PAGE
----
It is all part of a pathetic need for sections of the media to find a reason, a scapegoat which can easily have the finger pointed at it in order to give a reason where there really isn't one. Society creates its own monsters. Be it a lack of medical and psychological understanding in our communities, a lack of compassion for people in need of serious help, or just plain old ignorance, the blame for these atrocities isn't to be squared at music or art or tomatoes or race or shoelaces or reality TV.
If people want to bring up the early 90s and the Black Metal controversy involving church burnings, murders, assault and the rest, then they're welcome to. The people involved in those occurrences were already psychologically troubled. Some issues with society can indeed be traced back to the media output that people consume, such as body image issues and unrealistic lifestyle aspirations through reality TV and fashion magazines, a skewed sense of monetary value, views on gender, orientation and suchlike are all being directly screwed up.
Niche genre music doesn't cause social ills. If anything it helps to prevent them. Metal is a genre which offers positivity through a negative release, catharsis instead of incitement. Exploration and entertainment rather than instruction. Art isn't a cause. It's an outlet. It's not a reason for terrible things happening, and yet once again it is being brought in as a scapegoat.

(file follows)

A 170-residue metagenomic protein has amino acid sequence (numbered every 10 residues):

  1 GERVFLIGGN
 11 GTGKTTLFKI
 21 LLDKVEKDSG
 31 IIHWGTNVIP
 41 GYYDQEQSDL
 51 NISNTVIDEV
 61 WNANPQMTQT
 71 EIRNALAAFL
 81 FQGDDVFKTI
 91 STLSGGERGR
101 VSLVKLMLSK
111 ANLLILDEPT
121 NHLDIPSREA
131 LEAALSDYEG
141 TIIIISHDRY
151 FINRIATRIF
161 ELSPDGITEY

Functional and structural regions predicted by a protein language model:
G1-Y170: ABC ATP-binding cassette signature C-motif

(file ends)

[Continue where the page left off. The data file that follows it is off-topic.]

How can one of the most technical, intelligent and nuanced forms of musical expression be seen as an element in the cause of a terrible incident like this? You can bet a lot of our government doesn't like metal, and they go to war to murder thousands of people at a time. At home they ruin the lives of the country with misguided policies and well-documented corruption. Can we blame that on something too? Public school? An upper class out of touch with reality? Metal isn't to blame. Music never is.
Tuesday, 22 April 2014
Stream of Passion are an interesting band who stick out as one of the best of the whole female fronted symphonic/pseudo gothic metal genre. I've followed them since their first album and have always been impressed. This new material sounds like they have another winner on their hands.